As water on the surface of lakes, oceans, and rivers warms up, it travels into the atmosphere as vapour. When the water vapour then gets colder, it turns back to liquid and forms clouds. When that liquid gets so heavy it can’t stay in the atmosphere anymore, it falls as rain, snow, sleet, or hail. Once that precipitation reaches the ground or lands in lakes, oceans, and rivers, the cycle continues.
Water that doesn’t flow into lakes or rivers slowly seeps through the surface of the earth and will usually get absorbed by plants or will fall deeper beneath the surface until it can’t go any further.
Underground, water doesn’t move much, usually taking up spaces between cracks in rocks and breaks in the soil. Water that moves into a natural storage area, called an aquifer, is referred to as groundwater. Wells can be drilled to obtain the water, and this is a relatively quick process for accessing usable water. Water from underground sources is commonly referred to as ‘hard water’, as it tends to contain extra minerals collected on its journey through the earth.
Because of the way this water cycle has always circulated our planet, there is indeed a chance that the water in your glass is the same water that thirsty dinosaurs were drinking about 65 million years ago.
Modern filtration and safety standards mean that the water that comes out of your taps today is free from harmful bacteria, but at its core, it’s the same water that has always existed on earth.
So if all the water we have is simply part of one big recycling system, how is it possible for us to wastewater? Using water inefficiently means using more than we need. If we use excessive amounts of the water that has been collected, treated and piped through our vast water infrastructure, that in turn puts extra pressure on that infrastructure to manage even more water. By using the water we have more efficiently, we can ease the pressure on our water infrastructure, reduce the amount of energy required to process the water, and gradually begin to reduce our overall carbon footprint.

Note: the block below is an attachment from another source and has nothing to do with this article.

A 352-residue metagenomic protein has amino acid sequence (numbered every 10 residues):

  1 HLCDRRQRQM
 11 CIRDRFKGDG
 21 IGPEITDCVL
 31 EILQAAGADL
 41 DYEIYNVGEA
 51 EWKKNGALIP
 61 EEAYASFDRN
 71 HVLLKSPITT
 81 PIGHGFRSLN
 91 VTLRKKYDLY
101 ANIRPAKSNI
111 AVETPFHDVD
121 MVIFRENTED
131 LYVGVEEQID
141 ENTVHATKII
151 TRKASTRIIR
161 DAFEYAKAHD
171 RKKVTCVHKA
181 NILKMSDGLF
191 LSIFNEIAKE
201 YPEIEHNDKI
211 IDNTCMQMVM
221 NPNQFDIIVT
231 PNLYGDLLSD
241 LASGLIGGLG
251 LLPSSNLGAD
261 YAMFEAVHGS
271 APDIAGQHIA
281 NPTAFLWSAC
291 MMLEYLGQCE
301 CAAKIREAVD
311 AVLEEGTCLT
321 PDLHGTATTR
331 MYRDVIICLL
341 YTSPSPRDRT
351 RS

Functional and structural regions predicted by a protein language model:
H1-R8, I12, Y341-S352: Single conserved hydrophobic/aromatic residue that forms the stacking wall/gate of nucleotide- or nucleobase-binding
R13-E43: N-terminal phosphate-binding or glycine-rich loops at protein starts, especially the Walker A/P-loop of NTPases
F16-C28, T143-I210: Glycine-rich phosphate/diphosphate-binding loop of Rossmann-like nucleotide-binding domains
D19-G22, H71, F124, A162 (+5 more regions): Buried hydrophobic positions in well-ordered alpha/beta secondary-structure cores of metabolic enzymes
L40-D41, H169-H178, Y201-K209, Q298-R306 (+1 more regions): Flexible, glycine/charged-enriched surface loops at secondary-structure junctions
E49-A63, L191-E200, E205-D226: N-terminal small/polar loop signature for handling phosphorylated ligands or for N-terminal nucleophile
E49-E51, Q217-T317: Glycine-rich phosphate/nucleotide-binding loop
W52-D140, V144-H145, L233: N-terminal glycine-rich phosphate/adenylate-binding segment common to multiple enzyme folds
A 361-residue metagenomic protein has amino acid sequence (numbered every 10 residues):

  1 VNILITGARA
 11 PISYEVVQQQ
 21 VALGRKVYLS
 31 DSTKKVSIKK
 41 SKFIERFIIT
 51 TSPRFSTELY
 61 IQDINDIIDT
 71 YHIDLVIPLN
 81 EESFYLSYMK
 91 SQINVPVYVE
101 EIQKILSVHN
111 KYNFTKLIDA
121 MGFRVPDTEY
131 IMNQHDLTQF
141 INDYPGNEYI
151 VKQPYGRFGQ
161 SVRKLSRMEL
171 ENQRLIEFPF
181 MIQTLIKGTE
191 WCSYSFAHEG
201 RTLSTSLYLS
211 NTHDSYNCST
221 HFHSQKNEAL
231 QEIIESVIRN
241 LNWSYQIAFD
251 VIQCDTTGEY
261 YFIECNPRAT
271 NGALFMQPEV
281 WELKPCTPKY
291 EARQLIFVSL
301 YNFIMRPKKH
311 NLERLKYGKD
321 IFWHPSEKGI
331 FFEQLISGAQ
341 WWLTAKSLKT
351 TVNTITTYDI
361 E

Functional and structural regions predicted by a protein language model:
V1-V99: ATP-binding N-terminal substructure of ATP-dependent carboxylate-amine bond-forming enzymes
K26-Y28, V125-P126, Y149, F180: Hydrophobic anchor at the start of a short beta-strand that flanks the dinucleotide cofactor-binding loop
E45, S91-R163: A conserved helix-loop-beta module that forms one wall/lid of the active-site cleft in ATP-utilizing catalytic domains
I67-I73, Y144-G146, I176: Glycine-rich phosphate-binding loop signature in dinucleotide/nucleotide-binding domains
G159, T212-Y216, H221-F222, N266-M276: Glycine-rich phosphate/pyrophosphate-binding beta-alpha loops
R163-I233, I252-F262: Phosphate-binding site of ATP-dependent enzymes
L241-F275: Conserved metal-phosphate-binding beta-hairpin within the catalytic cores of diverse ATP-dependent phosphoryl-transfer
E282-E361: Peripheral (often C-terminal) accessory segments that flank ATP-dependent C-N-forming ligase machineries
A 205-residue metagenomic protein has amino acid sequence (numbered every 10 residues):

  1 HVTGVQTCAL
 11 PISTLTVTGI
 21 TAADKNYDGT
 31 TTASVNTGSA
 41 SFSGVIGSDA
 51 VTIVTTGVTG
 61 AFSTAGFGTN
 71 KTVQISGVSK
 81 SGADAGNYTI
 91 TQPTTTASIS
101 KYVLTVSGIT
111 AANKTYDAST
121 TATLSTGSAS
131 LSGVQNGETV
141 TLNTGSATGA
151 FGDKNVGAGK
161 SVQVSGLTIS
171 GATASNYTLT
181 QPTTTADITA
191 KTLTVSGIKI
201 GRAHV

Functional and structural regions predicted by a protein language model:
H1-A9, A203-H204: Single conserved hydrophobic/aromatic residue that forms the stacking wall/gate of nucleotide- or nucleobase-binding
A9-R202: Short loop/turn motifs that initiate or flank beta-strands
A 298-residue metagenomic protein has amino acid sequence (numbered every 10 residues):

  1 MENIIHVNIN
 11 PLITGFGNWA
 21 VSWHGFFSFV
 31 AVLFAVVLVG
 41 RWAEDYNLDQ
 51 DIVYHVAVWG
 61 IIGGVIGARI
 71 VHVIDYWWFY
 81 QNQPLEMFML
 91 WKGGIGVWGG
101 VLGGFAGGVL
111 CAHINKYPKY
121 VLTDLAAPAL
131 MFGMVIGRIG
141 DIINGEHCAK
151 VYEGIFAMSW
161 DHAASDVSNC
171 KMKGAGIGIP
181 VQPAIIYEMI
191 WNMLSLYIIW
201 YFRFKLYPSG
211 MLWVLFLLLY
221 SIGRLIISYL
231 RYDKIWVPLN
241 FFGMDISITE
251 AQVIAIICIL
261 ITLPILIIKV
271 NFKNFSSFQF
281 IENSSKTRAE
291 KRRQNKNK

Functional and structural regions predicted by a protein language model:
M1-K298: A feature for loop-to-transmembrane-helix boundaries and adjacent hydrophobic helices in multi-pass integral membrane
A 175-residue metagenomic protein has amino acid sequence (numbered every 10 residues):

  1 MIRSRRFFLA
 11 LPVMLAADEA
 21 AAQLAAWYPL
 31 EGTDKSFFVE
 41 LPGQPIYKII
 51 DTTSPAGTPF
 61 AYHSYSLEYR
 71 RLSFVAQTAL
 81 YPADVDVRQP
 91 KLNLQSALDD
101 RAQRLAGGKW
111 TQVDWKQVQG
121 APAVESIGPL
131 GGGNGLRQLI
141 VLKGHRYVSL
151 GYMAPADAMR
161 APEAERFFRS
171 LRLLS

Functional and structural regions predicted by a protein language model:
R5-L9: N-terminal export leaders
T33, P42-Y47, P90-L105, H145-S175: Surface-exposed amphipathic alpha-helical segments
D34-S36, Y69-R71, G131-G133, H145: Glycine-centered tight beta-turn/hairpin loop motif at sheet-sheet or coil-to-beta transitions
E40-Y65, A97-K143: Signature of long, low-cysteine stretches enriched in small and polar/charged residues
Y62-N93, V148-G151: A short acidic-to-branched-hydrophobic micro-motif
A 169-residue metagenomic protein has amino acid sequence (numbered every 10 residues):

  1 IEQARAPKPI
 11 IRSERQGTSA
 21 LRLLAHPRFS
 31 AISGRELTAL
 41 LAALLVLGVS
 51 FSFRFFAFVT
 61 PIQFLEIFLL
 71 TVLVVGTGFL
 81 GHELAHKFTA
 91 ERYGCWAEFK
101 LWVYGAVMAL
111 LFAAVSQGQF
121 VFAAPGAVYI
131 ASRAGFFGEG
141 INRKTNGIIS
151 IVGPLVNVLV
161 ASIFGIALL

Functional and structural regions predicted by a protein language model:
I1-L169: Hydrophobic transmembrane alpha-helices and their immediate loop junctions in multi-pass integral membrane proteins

But what about water scarcity? If the water we have is the same amount as we’ve always had, why are we being warned that our lakes and reservoirs could run dry in years to come? Part of this comes down to the demand for water. As populations grow, the demand for water from business and households also increases. This means the water we have has to stretch even further, and in summer months when demand spikes, this can threaten the reserves of water we have. Although those reserves will eventually be replenished, that replenishment may not come soon enough to meet the continued demand at that time. Hotter temperatures also mean that water evaporates quicker than it normally would, leaving less for us to use.
We all have a role to play in using water more efficiently and protecting this valuable resource. The water on earth has existed for millennia, serving a wide variety of purposes, and we need to ensure that we will always have enough water to run our homes and businesses in the future.